Of course it was God’s plan that he should just happen to have just the van I needed.
For three months I have been searching out timber to buy and making some trips in this nice GMC 14 passenger, 3500, Savana one ton 2004 van.
In October of 2018 I met other mappers for the first time.
I was able to get a spot at the mapping convention in Detroit, Michigan. There I met some of the big shots in Mapilary as well as some other contributors. There I was awarded a Waylens camera for being the undisputed leadership on the OSC leaderboards. The folks from Mapilary assured me that they had a camera (a better one) for me.
It took some not so subtle reminders but in October of 2019 I got a Blackvue camera from Mapilary.
The Blackvue camera record videos. This yields far more images per hour of driving than the phone does. The picture quality seems to be similar, but in Mapilary we are not judged at all on the quality only on the quantity. The Blackvue has no sim card. Every night the unique micro SD card has to be taken out of the camera, taken into the laptop and uploaded from there. I find that if I record for more than 9 hours the data wont be uploaded off that micro SD card before I head out the next morning. The SD card for the Blackvue are unique. You can’t used the ones you can get at Best Buy. To buy just one Blackvue SD card online is well over $400.
I requested more cards and was sent two more.
One of these highly valuable cards has died.
I find I need to reformat the card after each uploading. The one bad card won’t successfully format any more. That card has 118 gig of as yet not uploaded data on it. But there seems to be no way I can recover either that unique $400 micro SD card or that data gather 250 miles from home. The good news is I have never really trusted the Blackvue. I always run an S8 gathering for Mapilary as well, so at least those roads were turned to green. The camera faces straight ahead and covers a wide angle. The S8 is on the driver’s side aimed at signage along the roads.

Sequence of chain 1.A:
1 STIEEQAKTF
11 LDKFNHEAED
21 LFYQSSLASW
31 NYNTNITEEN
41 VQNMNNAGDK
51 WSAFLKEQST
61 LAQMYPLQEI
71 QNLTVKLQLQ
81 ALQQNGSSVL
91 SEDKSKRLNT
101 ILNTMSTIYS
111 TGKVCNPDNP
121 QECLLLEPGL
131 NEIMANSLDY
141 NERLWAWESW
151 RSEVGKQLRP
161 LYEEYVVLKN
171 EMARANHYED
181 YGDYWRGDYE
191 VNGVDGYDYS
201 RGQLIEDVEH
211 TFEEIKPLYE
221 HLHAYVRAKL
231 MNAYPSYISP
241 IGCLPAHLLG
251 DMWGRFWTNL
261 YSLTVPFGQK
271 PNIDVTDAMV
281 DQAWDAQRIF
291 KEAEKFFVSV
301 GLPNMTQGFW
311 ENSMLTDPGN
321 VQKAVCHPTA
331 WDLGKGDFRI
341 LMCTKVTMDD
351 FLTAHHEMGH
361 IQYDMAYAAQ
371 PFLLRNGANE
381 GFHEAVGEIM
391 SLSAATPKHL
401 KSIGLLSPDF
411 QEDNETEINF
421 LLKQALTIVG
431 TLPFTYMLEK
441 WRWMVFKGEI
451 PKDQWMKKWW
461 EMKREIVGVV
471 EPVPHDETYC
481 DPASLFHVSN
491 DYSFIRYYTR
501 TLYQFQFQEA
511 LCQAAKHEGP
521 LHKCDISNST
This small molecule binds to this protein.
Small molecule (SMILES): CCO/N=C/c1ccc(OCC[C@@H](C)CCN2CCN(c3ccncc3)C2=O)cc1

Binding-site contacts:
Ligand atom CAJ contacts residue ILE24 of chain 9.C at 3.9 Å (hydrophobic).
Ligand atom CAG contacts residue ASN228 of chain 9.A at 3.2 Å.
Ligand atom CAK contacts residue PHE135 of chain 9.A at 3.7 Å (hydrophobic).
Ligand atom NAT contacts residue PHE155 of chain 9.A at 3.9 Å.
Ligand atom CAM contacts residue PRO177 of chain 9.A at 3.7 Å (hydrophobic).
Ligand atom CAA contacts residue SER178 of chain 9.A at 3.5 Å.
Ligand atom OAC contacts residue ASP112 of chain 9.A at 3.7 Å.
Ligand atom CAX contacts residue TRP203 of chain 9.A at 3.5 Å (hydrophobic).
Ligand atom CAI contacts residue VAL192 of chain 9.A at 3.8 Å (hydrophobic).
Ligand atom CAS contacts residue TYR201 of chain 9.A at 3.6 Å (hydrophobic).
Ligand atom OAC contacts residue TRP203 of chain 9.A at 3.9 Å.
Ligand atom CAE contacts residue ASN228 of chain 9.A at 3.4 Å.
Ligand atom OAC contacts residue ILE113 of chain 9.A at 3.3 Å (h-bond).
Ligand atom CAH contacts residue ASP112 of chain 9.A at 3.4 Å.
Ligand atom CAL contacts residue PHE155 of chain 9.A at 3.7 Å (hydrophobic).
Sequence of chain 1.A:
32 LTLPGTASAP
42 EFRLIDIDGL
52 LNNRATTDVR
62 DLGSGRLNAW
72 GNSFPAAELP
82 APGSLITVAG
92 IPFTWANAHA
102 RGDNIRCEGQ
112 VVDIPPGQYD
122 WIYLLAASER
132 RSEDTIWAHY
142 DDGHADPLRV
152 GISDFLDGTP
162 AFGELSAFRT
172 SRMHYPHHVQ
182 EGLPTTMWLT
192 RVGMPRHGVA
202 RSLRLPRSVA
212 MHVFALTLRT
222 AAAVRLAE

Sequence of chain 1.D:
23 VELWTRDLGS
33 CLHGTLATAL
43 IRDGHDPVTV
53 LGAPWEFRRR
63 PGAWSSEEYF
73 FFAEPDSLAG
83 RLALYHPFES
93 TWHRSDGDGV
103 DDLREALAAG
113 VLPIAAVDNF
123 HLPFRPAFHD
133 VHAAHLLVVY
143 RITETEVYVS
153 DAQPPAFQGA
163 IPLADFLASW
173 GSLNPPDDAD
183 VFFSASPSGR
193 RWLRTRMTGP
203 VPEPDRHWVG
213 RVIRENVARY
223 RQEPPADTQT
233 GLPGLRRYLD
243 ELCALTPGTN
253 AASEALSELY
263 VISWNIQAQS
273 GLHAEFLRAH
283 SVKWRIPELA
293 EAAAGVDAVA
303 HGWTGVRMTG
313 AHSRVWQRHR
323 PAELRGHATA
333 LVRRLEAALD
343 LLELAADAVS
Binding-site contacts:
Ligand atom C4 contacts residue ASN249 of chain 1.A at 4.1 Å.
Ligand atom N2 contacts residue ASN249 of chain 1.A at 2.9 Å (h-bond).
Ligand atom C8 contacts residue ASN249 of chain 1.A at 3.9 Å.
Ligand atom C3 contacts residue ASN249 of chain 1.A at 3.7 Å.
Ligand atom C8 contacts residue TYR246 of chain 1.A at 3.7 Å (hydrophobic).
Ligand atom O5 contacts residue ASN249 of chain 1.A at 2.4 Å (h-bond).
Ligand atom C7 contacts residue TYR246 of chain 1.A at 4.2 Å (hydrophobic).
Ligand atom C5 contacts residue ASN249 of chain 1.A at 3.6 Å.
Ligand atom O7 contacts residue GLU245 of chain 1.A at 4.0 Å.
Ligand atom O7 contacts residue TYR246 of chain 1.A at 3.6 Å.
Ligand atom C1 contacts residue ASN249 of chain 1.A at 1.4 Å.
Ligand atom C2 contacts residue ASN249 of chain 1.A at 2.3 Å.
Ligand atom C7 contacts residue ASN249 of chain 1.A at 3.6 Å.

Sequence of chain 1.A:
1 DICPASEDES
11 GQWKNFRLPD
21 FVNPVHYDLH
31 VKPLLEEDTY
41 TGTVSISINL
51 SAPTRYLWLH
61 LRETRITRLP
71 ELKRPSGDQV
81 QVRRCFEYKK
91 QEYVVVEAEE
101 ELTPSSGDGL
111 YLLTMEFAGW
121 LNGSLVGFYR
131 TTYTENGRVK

The leaderboards were not working for several months in the autumn of 2019. When I regained wheels enabling me to again map this summer I was ahead of my arch rival allen. He had just under 12 million and I was not very far ahead of him.
For a while I was #2 on the individual leaderboards following the Florida department of transportation.
Soon after I started again to map and contribute the leaderboards went down. During that time ozflor appeared on the leaderboards. I had never noticed this contributor before. (I’ll refer to this contributor as a “he” although I don’t know gender or even if this is an individual rather than a Organization like the FlDOT) He has kept right up with me on the Mapilary leaderboards. He politely stays back 3 million or so but seems to be contributing as the same rate I am.
As a side note, I now lead all but one organization, KAARTCAM out of Colorado springs. I talked to them after I met two of their people at the Detroit mapping convention. I offered them my services. They declined.
I hope you will forgive me talking about Open Street Cam in the same place as Mapilary. To me they are both a part of my mapping. I run one S8 phone and the Blackvue for Mapilary and I run one S8 phone and two Waylens cameras for OSC everywhere I map. The two Waylens cameras point at the two curbs. They don’t have as wide an angle as the Blackvue or even the S8. The OSC dedicated S8 faces right down the center of the road. The S8 shows how many points I’m earning for any given road.
The point system used to be systematic and predictable. That has changed. It used to be you got 10 points for unmapped, never mapped roads,
5 points for roads mapped going the other direction
3 points for roads that have not been mapped in some time.
You always earned one point for each image no matter if it is your driveway that you cover twice daily.
Nowadays the best you can get is 5 points per image. You are awarded 5 for mapped main roads completely at their discretion. No more 10 pointers. Every so often for no discernable reason I earn 3 or less often 2 points. These two point scales are as yet unfathomable.
People ask me what are the points worth. I tell them I have 46 million points, how many points do you have? I always have more (my nearest competitor has just 15 million points) soIi am just that much ahead of you. I still
try to find the roads that award more points.